TCS also helps employees with the softer issues of integration. "Differences in clothes and food are not the only things to be considered," explains Bernadette Borrello, a senior HR executive, who holds orientation courses that highlight the differences in the Indian and American approach to problem solving. "The thinking patterns may be different," she says. "For instance, in Indian culture it is impolite to say no. Hence a person may be saying yes without really meaning it and an American has to learn to figure that out. On the other hand, Americans are direct and many cultures have a problem with that. Also, Indians do not like to challenge authority whereas Americans don't have a problem with that."
Such courses are significant for the flow of culture from both sides, particularly because TCS has an aggressive policy for local recruitment. The company already has about 350 Americans on its rolls and is looking to increase this number to 1,000. In the American context local hires add value with their expertise and experience in the marketing function.
Ms Borello says that earlier the hurdle in the recruitment of locals arose from the fact that Americans did not know much about TCS. But this has changed over the past few years. "Many of the people we recruit have worked with TCSers or have heard of the company; some marketing people even tell us they have lost leads to TCS. While attracting local talent I emphasize the point that TCS has doubled its numbers every two years and there has been no major downsizing. I also highlight the opportunity for growth and training."
Adds Mr James, "As far as attracting talent goes, we score over other companies on the parameters of exposure to technology and the options available for career growth. In most technology companies a person starts as a programmer in a particular skill. He or she may then mature to reach the next level or maybe two levels higher, but he or she will continue to remain a specialist. In TCS people mature into other roles, horizontally and vertically. They can move from technology into a sales advisory role or front-end sales. IT consultants in TCS have even taken up HR. There are many people who look for leadership positions and these are available at TCS."
The company also ensures that employees keep rotating between different assignments. This is a pull for many IT consultants, who want to be exposed to new, state-of-the-art technologies. "Also, unless people see an opportunity to come onsite once in three years or so, and continue for two or three years, they won't be attracted to the job," says Mr James. On average, Indian graduates travel on deputation after a year or two of joining TCS in India. They usually stay there for two-three years.
TCS has to be meticulous about forecasting skill requirements for the future so that there is no gap between an order from a customer and the deployment of resources. The US government has a cap of 65,000 for companies under the H1 visa (used for the specialized knowledge category). "The quota gets absorbed quickly," says Mr James. "We need to plan our manpower requirements for the next year much in advance. We need to know what skill and experience levels will be required at which locations."
TCS has to be particularly mindful of the aggressive employment and immigration laws in the US. Satya Hegde, general counsel, heading TCS America's legal department, says that customers always consider the company responsible for errors of omission and commission committed by company employees. "Things can go wrong as there is a human element involved," he elaborates. "If they do, we take it upon ourselves to proactively investigate the matter in a manner transparent to the client."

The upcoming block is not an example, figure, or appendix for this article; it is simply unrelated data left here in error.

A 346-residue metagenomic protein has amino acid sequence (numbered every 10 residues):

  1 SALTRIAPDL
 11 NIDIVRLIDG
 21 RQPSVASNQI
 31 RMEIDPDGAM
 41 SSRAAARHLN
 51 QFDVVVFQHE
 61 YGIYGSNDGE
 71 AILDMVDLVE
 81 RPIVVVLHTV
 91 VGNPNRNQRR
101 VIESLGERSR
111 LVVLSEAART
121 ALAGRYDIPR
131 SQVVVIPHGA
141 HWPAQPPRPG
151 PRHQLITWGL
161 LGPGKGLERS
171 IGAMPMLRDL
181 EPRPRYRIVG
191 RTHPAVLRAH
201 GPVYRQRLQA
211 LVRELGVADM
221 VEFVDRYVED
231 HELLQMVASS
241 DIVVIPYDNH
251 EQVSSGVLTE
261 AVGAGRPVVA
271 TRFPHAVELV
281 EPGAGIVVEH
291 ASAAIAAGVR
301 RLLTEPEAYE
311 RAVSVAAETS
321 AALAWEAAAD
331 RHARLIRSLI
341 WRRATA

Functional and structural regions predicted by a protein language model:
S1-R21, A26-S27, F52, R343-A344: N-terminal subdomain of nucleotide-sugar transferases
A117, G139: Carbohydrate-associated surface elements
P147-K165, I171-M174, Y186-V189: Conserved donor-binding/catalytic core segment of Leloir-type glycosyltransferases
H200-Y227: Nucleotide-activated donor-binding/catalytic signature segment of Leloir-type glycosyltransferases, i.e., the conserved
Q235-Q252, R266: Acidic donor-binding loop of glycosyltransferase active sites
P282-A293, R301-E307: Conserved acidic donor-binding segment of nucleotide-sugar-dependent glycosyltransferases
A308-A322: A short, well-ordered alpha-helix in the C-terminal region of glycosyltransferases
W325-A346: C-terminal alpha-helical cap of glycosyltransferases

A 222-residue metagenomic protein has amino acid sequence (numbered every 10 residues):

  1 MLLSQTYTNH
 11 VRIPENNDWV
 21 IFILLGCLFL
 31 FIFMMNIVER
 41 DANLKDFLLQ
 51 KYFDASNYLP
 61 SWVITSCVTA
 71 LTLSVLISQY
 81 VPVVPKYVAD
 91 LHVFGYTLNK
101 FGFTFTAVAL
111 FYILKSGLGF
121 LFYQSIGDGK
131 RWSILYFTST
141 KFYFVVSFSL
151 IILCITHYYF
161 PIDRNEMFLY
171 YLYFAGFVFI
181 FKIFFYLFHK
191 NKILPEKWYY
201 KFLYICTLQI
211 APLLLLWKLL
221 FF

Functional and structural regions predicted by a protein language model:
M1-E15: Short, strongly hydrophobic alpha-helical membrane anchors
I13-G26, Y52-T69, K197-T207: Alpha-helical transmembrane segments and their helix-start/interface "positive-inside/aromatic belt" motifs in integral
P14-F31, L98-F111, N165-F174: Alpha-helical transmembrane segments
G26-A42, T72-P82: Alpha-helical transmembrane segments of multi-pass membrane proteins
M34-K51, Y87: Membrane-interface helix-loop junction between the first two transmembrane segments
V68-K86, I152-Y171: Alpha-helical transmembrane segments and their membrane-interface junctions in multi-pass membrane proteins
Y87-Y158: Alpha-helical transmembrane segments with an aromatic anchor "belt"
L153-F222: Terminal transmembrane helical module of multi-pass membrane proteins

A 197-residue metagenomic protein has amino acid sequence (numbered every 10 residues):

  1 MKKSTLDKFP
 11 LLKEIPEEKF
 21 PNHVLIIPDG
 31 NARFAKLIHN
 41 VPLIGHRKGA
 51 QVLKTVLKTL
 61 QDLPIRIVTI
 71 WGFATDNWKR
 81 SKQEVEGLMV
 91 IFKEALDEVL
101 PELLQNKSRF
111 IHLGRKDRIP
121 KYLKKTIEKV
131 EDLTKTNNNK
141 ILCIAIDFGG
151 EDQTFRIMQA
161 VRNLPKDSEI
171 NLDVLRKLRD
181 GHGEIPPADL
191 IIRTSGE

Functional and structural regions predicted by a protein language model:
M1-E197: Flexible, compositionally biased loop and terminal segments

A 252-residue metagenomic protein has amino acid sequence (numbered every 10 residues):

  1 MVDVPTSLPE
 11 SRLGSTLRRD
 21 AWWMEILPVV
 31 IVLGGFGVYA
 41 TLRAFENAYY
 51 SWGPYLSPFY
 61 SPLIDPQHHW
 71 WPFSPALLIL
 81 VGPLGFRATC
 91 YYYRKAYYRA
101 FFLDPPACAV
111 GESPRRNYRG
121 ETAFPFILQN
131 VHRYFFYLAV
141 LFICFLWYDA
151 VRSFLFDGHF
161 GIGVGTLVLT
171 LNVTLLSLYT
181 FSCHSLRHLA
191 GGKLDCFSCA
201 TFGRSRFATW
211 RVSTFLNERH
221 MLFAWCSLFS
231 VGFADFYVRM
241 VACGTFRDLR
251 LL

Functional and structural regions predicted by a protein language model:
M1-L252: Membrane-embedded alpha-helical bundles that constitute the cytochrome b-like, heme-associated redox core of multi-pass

What has helped TCS improve its standing as a transparent organization is the listing exercise it went through in 2004. "American companies look for transparency before outsourcing their work," says Mr Gupta. But that is not the only positive fallout of the TCS initial public offering (IPO). The road shows carried out in the US in the run up to the IPO increased the company's visibility. In a market where an Indian company has to work hard to be recognized, this went a long way in drawing attention.
On the corporate social responsibility front, TCS, in the traditional Tata way, seeks not to be known but to be just and fair. The reputation it has built through its CSR initiatives has been sustained in its newer markets as well. "We have to be good corporate citizens in the American context too," says Mr Ramadorai.
TCS America has been involved with community initiatives in areas such as Buffalo and Columbus. In Buffalo it has participated in an initiative by senator Hillary Clinton and the Confederation of Indian Industry, helping establish a training centre that aims to turn the region from a manufacturing base into a services hub.
For all that it has achieved, TCS America cannot afford to — and does not want to — rest on its laurels. "There's always room for improvement," says Prof Pankaj Ghemawat, an external consultant for the company. "One of the factors that distinguishes a good business from a mediocre one is the belief that improvement is not a destination, but a journey. We always have a full agenda of things to talk about because we operate in a climate of such rapid growth and technological change. The dominant theme at TCS is what can we do better; we don't sit around congratulating ourselves for having created this powerhouse."
All said, TCS's American adventure looks on course for new discoveries, fresh leanings and a whole lot more of fantastic growth.